Brain and the majority of the tissues of the head and neck are emptied by internal jugular vein.First it starts as the direct continuation of the sigmoid sinus in the base of the skull below the jugular foramen and then by joining the subclavian vein to create the brachiocephalic vein it descends vertically downwards to finish behind the sternal end of the clavicle. The internal jugular vein is biggest vein of the neck.

INTERACTIVE ANATOMICAL INTERFACE

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Since it drains the blood from the bigger superior sagittal sinus, c.f. the left internal jugular vein drains blood from the smaller inferior sagittal sinus, the right internal jugular vein is generally bigger compared to the left.

Special Features

It presents 2 dilatations:

  • First, at its orgin point which is located at the jugular fossa of the temporal bone. It’s called superior lightbulb and is linked to the floor of the middle ear.
  • Second, close to its conclusion which is located in the lesser supraclavicular fossa between the sternal and clavicular heads of sternocleidomastoid. It’s called inferior lightbulb and is safeguarded by a set of valves.

It’s vertically applied to the lateral side of the internal and common carotid arteries, enclosed with them and the vagus nerve in the facial sheath named carotid sheath.

The deep cervical lymph nodes are located along its whole course.

It’s remarkably constant in position and can be indicated on the surface by a vertical line going from midpoint between the tip of the mastoid process and the angle of the mandible, to the sternoclavicular joint.

At the lower end, both the internal jugular veins (left and right) tend to shift to the right, so the right comes to be located farther lateral to the right common carotid artery while the left tends to overlap the left common carotid artery.

Connections

Deep (posterior): From above downwards, these are as follows:

  • Rectus capitis lateralis.
  • Transverse process of atlas.
  • Levator scapulae.
  • Scalenus medius and cervical plexus.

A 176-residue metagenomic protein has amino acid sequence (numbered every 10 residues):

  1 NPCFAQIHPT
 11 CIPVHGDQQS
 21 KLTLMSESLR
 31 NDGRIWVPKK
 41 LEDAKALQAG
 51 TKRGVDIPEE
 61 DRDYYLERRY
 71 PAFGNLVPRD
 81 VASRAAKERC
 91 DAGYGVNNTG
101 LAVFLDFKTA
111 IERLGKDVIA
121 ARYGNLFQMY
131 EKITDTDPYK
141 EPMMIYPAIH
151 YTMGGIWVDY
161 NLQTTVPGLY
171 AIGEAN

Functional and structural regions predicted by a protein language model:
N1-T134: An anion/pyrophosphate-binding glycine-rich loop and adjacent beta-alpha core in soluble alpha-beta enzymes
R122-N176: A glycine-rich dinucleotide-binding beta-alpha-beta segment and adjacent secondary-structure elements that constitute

• Scalenus anterior and phrenic nerve.
  • Thyrocervical trunk and first part of vertebral artery.
  • First part of the subclavian artery.
  • Thoracic duct on the left side.
  • The sternocleidomastoid overlaps the upper part and covers the lower part of the vein.
  • Superficial (anterolateral)

All these are as follows:

  • Crossed by 2 muscles.
  • Posterior belly of digastric muscle in the upper part.
  • Inferior belly of omohyoid in the lower part.
  • Crossed by 2 arteries.
  • Occipital artery.
  • Posterior auricular artery.
  • Crossed by 1 vein: anterior jugular vein.
  • Crossed by 2 nerves.
  • Spinal accessory nerve.
  • Inferior root of ansa cervicalis (descendens cervicalis).

At the base of skull the internal carotid artery is located in front of the internal jugular vein and the past 4 cranial nerves intercede between the vein and the artery.

Medial:

Medially the vein is related to:

  • Internal carotid artery and 9th, 10th, 11th and 12th cranial nerves in the upper part.
  • Common carotid artery and vagus nerve in the lower part.

Tributaries

  • Inferior petrosal vein-is typically the very first tributary and joins the internal jugular vein immediately below the jugular foramen.
  • Pharyngeal veins-from pharyngeal plexus.
  • Common facial vein.
  • Lingual vein.
  • Superior thyroid vein.
  • Middle thyroid vein.
  • Occipital vein (only occasionally).

Along with the above mentioned tributaries, the right lymphatic duct on the right side and thoracic duct on the left side, generally open into internal jugular vein or into the junction between the internal jugular vein and the subclavian vein.

In the upper part of the neck internal jugular vein may communicate with all the external jugular vein by an oblique jugular vein across the anterior border of sternocleidomastoid muscle.

Clinical Significance

The internal jugular vein functions as a guide for surgeons during removal of deep cervical lymph nodes. The facial (or common facial) vein is the most essential tributary of the internal jugular vein for it acts as a useful landmark in removal of the jugulodigastric (tonsillar) and upper anterior group of deep cervical lymph nodes.

The malignant and tuberculous lymph nodes regularly get stuck to the internal jugular vein and not uncommonly the surgeon has to resect a portion of the vessel to be able to ease their removal.

Occasionally a delight is felt in the root of the neck (in lesser supraclavicular fossa) during contraction of atria in systole; especially in case of mitral stenosis.

The vein is safely cannulated by adding a needle in the apex of the lesser supraclavicular fossa. The needle is pointed backwards and upwards to prevent the puncture of cervical pleura, which, if punctured, will cause pneumothorax.